It’s fairly common practice to operate fans and sprinklers to keep the lactating herd cool. But an often overlooked group of cows are the dry cows.
According to the National Animal Health Monitoring System (NAHMS) Dairy 2007 Study, 74.3 percent of all operations provided fans for the lactating herd, while only 36 percent provided fans for dry cows. Sprinklers were provided to the lactating herd on 20.3 percent of all operations, yet only 4.6 percent of dry cows were cooled with sprinklers.1
It’s common knowledge that the negative side effects of heat stress for the lactating herd include losses in milk production and poor reproduction. But until now, not much focus has been placed on what happens when dry cows experience heat stress. Research from the University of Florida is shedding light on how important it is to cool this group of cows.
“If cooling dry cows isn’t something you’ve ever considered, it may be an area that holds significant economic potential for your operation,” says Dr. Bruno Amaral, dairy nutritionist with Purina Animal Nutrition in Florida.
The effects of heat stress on dry cows were evaluated in three consecutive research trials. Cows were imposed to heat stress (shade, no fans and no sprinklers) or cooling (shade, fans and sprinklers) from dry off until calving. Upon calving all cows were moved into a free stall barn with sprinklers and fans. The studies ran until 30 weeks in lactation.
Results from these studies showed calves born from heat-stressed cows weighed on average 17 pounds less; differences in birth weights for the three individual studies are as follows: 28.7 pounds, 12 pounds and 10.7 pounds.2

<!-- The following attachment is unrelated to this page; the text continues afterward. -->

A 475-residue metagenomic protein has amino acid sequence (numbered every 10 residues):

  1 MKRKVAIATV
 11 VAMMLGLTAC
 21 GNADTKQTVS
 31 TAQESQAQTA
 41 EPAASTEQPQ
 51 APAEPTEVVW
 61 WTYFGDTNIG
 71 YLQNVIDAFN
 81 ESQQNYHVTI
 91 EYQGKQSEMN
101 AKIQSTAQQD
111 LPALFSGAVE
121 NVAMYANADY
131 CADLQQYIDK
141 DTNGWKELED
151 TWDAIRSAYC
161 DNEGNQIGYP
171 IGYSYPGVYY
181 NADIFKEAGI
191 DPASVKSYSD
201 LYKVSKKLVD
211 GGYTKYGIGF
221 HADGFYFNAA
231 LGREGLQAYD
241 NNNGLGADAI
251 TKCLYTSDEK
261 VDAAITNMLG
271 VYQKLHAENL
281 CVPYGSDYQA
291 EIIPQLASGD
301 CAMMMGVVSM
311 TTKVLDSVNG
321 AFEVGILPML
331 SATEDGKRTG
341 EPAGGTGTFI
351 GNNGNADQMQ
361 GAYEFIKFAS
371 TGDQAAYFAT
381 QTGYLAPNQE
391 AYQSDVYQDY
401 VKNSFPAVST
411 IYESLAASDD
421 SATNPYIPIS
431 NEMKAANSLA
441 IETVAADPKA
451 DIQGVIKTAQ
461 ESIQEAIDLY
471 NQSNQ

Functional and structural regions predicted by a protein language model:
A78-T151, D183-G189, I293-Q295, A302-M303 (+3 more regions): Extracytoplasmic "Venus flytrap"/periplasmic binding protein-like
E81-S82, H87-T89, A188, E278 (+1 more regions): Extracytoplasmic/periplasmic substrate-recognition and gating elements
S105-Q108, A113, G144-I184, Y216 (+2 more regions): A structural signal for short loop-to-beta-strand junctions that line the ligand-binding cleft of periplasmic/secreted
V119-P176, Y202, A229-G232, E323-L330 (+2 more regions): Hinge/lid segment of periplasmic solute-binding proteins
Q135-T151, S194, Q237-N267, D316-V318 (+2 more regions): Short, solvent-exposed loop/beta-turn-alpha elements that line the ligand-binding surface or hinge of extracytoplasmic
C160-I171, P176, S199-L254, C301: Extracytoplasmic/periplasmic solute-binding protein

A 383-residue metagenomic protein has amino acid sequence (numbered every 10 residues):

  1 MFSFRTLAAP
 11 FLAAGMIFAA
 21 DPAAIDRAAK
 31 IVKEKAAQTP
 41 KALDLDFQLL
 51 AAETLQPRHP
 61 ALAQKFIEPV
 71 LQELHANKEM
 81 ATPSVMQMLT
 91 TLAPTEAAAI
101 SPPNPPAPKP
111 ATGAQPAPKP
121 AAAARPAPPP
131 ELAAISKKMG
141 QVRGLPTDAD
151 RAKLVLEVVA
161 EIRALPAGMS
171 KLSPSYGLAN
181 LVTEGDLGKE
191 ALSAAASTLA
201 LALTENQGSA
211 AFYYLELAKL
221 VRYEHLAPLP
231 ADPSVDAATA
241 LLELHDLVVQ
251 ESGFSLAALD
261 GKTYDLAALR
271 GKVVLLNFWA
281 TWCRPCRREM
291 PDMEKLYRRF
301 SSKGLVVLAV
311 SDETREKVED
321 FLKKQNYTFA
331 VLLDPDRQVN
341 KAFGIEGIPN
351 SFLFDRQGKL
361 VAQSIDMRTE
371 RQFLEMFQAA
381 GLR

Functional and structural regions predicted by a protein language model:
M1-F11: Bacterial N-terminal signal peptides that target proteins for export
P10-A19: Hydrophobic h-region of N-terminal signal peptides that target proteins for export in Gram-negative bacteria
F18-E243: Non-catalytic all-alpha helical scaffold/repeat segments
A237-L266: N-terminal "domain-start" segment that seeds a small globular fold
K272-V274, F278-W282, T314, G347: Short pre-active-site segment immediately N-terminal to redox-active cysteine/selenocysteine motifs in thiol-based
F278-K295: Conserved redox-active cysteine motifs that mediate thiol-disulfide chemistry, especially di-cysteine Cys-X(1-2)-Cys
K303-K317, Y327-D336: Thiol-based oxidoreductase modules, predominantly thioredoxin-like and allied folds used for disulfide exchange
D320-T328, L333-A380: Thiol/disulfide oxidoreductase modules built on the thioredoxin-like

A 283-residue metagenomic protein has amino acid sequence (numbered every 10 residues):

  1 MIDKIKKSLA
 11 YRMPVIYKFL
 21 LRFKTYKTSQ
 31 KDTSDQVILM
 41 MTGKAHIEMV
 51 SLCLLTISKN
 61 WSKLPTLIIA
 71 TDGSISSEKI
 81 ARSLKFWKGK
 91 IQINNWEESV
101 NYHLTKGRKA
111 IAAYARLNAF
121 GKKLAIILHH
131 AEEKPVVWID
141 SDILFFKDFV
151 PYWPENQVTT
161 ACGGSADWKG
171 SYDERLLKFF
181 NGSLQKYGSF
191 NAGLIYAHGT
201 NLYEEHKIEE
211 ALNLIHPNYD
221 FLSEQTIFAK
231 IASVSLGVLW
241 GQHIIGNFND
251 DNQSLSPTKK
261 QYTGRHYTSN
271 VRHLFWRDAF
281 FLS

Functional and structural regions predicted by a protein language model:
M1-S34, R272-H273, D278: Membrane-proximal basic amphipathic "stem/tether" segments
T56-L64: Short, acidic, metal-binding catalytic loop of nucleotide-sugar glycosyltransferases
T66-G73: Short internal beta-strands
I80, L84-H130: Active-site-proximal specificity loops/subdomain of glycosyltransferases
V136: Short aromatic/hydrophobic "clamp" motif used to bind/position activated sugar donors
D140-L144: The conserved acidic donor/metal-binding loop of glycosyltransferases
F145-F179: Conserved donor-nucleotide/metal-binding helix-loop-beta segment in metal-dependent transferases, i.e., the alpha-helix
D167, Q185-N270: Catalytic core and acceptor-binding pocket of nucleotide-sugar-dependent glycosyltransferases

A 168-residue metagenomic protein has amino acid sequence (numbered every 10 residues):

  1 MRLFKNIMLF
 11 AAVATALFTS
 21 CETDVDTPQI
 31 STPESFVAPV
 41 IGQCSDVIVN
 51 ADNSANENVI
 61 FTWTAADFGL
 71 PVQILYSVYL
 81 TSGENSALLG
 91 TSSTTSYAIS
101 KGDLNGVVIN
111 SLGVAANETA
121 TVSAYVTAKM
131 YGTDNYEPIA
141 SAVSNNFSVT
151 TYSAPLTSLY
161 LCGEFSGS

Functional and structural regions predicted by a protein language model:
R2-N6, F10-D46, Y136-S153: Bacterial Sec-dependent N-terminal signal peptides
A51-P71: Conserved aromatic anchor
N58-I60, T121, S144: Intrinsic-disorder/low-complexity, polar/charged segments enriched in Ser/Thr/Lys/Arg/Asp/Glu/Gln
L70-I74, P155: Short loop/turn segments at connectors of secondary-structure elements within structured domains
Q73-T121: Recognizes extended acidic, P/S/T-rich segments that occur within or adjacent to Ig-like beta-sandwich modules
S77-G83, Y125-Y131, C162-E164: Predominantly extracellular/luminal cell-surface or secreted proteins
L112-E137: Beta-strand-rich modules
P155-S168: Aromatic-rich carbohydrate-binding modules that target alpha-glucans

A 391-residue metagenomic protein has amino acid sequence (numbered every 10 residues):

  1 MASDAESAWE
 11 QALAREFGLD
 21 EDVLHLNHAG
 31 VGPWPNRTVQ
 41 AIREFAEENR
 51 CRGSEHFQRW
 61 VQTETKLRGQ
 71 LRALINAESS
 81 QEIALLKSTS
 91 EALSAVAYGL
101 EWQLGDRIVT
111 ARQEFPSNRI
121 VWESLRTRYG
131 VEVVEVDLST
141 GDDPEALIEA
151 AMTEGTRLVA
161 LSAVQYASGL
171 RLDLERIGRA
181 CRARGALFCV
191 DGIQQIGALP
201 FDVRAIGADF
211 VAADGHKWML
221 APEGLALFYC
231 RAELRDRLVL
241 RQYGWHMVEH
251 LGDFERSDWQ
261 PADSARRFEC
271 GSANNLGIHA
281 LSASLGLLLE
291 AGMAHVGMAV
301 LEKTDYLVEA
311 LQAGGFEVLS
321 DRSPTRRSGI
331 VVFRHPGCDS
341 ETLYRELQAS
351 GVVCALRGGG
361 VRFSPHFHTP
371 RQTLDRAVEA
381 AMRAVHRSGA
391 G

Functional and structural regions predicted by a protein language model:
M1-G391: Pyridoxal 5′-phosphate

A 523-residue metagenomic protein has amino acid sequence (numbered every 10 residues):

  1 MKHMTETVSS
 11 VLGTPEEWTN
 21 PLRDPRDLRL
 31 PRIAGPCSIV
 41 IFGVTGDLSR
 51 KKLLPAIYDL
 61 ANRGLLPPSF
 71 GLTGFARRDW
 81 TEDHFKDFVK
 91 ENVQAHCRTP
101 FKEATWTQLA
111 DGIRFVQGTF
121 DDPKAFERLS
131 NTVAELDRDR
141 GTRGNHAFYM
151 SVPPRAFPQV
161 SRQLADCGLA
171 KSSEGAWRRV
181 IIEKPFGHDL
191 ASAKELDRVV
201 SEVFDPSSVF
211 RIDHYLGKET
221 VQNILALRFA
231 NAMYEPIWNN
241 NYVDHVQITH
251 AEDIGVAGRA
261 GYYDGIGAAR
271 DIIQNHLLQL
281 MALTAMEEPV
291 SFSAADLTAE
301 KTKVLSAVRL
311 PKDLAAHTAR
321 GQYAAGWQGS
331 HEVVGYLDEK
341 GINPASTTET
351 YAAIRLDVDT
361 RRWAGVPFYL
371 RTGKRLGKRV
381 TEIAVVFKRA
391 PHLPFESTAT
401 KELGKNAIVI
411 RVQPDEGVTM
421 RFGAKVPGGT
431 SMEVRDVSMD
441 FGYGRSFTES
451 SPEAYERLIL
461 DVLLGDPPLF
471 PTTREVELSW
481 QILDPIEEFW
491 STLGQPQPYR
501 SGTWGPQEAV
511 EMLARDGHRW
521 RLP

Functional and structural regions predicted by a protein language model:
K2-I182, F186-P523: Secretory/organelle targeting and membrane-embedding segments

Cows that were cooled during the dry period produced an average of 14 pounds more milk in the first 30 weeks post-calving than heat-stressed cows. Milk production responses ranged from 10.3 pounds to 20.5 pounds of additional milk for the three studies.
Outside of milk production and calf birth weights, research also showed heat-stressed cows had impaired immune function. “Immune cells isolated from cows that were cooled showed a greater ability to kill bacteria and fight off infections at 20 days post-partum,” says Amaral.
“The magnitude of response an individual herd can experience from cooling its dry cows will be directly related to the heat intensity and load,” says Amaral.
“The research study holds true with what we typically see in the market,” says Amaral, explaining that the fourth quarter of the year is typically when there is the lowest milk production volume across the U.S. “The cows that are peaking in the fourth quarter of the year are the cows that were heat stressed when they were dry.”
The data from NAHMS underscores how much opportunity for improvement exists. “If you haven’t considered cooling the dry cows on your operation, you may be missing milk production potential,” says Amaral.
1 USDA APHIS, Dairy 2007, Facility Characteristics and cow comfort on U.S. dairy operations, 2007, pgs 33 to 37
2 Heat stress abatement in dry cows: Does cooling improve transition success?, B. Amaral, Cool Cow Heat Abatement Seminar, 2013
Source: Purina Animal Nutrition LLC